Welcome to Irongrave

Posted: 7 January 2011 in Settings
Tags: ,

“If no-one is paying you for writing your campaign material, plagiarise everything.” – James Wyatt, Dungeon Magazine 182

I have some actual players again, and they have requested “a fantasy game with no guns”, so that is what they shall have. They all seem happy with Savage Worlds, so that’s the rules sorted; SW Explorer’s Edition, with the extra races from the free Wizards & Warriors web supplement (but not the other W&W rules, as I prefer to diverge from the core rules as little as possible).

This will be an exercise in a limited palette; I’ll aim to create the minimum setting information necessary. For an Old School fantasy campaign, I think this is a dungeon and a base town.

THE DUNGEON

The concept for this is an old iron mine,‭ ‬taken over by a‭ (‬literally‭) ‬underground religious cult,‭ ‬which later abandoned it.‭ ‬Imagine if Derinkuyu had been built inside Clearwell Caves.

Derinkuyu,‭ ‬Clearwell,‭ ‬and the mediaeval silver mine at Bere Ferrers were all in the range of‭ ‬200‭ ‬to‭ ‬250‭ ‬feet deep; that seems to be about as deep as one can go without prohibitively expensive adits or post-Mediaeval pumping technology.‭ ‬Figuring‭ ‬30‭ ‬feet between levels‭ ‬– about what you see in Derinkuyu‭ ‬– gives‭ ‬8‭ ‬levels in‭ ‬250‭ ‬feet.‭ ‬Clearwell Caves cover an area of about‭ ‬600‭ ‬acres,‭ ‬though,‭ ‬so there is plenty of room to spread out.

I’m still debating what to use as the dungeon map. In the past I’ve used random generators, deliberate plotting, electronic circuit diagrams, the London Underground, old boardgames, and memories of my home town.

However, I think class-and-level games like D&D go better with dungeon crawls, so maybe the SW party will just stay above ground.

THE CITY

I’ll call this Irongrave (isengraef is an Old English word meaning “iron mine”). Originally a port which grew up around the iron trade, this later became a holy site for the formerly underground cult, now the official state religion of the local kingdom. Both kingdom and religion will need names, but not just yet.

Grabbing some stats to go from S John Ross’ Mediaeval demographics research, the average city should have about 10,000 people and cover 165 acres. I probably won’t need a city map, but if I do, this will help me draw one.

CASTLE IRONGRAVE

I decide that there is a castle locally, both to keep watch over the dungeon (now home to a variety of monsters) and defend the city. Since I already have a religious cult, the castle can be a stronghold of the cult’s military arm, known as the Order Militant, which will be somewhat like the Knights Templar – however, rather than telling the PCs what the religion demands of them, I’ll construct its tenets from the way any clerical PCs behave.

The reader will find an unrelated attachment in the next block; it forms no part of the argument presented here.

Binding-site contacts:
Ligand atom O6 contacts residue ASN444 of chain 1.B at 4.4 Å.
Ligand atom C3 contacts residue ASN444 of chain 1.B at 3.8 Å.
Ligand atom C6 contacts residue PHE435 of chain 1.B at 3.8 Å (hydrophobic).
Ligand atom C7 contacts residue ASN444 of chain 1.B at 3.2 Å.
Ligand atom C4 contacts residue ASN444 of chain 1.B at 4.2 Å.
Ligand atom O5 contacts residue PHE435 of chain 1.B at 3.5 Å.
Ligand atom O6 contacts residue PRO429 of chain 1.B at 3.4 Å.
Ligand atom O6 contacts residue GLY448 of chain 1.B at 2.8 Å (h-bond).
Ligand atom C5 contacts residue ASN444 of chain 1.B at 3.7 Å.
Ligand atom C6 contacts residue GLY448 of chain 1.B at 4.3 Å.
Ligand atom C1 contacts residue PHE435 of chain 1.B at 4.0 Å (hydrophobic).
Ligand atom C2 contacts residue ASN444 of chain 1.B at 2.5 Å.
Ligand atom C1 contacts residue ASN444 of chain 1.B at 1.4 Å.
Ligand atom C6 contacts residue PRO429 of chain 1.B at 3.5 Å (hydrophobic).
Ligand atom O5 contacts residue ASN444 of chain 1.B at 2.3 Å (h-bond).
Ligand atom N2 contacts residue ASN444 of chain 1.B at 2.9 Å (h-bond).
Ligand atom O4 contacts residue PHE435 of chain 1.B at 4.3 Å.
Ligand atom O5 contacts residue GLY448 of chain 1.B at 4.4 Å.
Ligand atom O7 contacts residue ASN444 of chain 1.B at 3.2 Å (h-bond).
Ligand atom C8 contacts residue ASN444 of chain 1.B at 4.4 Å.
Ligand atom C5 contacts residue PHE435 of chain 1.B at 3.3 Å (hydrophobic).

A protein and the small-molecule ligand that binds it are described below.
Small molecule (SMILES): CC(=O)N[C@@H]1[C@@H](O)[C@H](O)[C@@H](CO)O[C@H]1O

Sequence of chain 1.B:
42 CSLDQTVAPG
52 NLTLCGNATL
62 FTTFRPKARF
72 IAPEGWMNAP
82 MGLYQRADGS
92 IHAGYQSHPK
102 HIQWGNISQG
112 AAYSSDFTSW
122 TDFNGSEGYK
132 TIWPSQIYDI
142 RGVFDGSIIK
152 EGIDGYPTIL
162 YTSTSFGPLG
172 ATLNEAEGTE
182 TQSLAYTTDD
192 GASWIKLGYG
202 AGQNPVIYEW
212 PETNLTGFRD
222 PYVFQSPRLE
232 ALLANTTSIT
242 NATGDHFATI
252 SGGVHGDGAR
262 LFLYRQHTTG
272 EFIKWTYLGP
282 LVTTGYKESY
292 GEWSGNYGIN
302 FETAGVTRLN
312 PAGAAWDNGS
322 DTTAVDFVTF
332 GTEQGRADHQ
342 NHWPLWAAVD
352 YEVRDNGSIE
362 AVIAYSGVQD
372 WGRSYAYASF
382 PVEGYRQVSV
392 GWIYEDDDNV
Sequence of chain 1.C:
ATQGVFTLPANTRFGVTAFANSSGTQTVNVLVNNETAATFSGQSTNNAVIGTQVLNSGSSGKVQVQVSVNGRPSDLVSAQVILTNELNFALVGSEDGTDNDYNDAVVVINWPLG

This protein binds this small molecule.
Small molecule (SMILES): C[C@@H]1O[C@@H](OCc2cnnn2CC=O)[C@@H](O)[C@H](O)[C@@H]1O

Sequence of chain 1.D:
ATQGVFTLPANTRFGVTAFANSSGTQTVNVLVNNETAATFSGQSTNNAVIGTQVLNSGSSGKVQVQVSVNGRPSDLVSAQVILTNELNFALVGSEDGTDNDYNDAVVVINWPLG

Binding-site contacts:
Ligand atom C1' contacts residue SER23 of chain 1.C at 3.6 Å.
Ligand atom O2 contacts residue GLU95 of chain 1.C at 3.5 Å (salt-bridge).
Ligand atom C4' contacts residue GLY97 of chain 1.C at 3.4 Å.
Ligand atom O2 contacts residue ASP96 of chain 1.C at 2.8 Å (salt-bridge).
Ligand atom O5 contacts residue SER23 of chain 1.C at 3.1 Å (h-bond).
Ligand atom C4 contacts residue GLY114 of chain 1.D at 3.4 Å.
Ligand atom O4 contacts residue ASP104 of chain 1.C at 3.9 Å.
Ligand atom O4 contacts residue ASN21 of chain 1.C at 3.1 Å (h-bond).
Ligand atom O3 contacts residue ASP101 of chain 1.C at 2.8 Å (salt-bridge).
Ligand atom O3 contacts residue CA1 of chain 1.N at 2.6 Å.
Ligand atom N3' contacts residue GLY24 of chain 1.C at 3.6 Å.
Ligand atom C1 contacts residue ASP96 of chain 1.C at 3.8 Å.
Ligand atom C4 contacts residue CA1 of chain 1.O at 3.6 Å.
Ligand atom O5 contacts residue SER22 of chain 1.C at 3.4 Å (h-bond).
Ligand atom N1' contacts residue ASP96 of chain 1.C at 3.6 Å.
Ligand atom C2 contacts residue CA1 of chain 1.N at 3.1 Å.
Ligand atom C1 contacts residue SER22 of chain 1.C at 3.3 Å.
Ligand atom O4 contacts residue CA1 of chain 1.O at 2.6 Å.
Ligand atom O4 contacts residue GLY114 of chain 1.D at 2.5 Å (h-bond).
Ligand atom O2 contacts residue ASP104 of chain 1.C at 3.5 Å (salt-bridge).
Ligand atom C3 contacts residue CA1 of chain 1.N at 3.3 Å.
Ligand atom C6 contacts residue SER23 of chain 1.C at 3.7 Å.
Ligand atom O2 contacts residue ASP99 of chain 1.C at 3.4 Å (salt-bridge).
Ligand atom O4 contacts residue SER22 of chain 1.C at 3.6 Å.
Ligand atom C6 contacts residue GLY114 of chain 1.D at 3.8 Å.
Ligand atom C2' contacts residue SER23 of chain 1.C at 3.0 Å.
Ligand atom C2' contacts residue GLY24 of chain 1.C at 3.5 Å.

THE WIDER WORLD

As and when I need to expand things, I’ll use the area around Clearwell as a loose physical template, with Irongrave replacing Lydney in the real world – this means I can look things up and use them as a basis for setting information, rather than create it from scratch. Since Lydney and Clearwell are within a few miles of each other, the campaign area is quite small, so I can drop it into another setting easily if I feel the need later.

Setting history will be equally loosely based on the 11th century, so that the game date can default to the current real-world date minus 1,000 years. A quick look in my well-worn copy of The Timetables of History shows me that in 1011, Ethelred invades South Wales, the Danes invade Canterbury, and the Handkerchief of St Veronica is being kept in a special altar in Rome. There’s a bunch of scenario ideas right there.

I need orc and goblin territory close by, so that can be the Black Mountains; no offence intended to any Welsh readers!

Weather will be whatever is outside the window when we play; I wonder how long it will take the players to realise that?

I’ll use all this as a campaign seed, and see what grows from it.

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Comments
  1. Erin says:

    Andy, this sounds like great fun – I’m really interested in reading as this unfolds. A couple of questions:

    * Are you using any particular edition/supplement of SW to plan this out? I ask because the SW seems a bit short on step-by-step campaign building, though I really like your approach (using real world history (minus 1,000 years) and basing weather on what’s going on outside the window).

    * Are you using the SW Fantasy Companion? If you’ve not seen it, the FC is more about characters, treasure, and monsters–less on campaign building ideas–but interesting supplement built on the SW foundation. Just curious.

    I need orc and goblin territory close by, so that can be the Black Mountains; no offence intended to any Welsh readers!

    None taken 😉 It’s funny–I’ve always referred to Wales as “Goblin-land.”

    Cheers!

    • andyslack says:

      I’m just using the plain vanilla Explorer’s Edition – the basic rules – with rules for the Tolkeinoid races (elves, dwarves, hobbits) taken from the Wizards & Warriors web supplement. SW is indeed a little light on campaign building in the core rules, but I think that’s because it is aimed at guys like me – existing role-players, a little older, with a little less free time – who have already encountered that knowledge.

      I don’t have the Fantasy Companion, but I do have the Fantasy Bestiary and the Fantasy World-Builder’s Toolkits and a number of the worldbooks – Evernight, for example. I’ve made a conscious decision not to use them in Irongrave, because I want the setting to grow organically from the actions and comments made by the players. That will save me an enormous amount of work, and it’ll be fun to see what they come up with.

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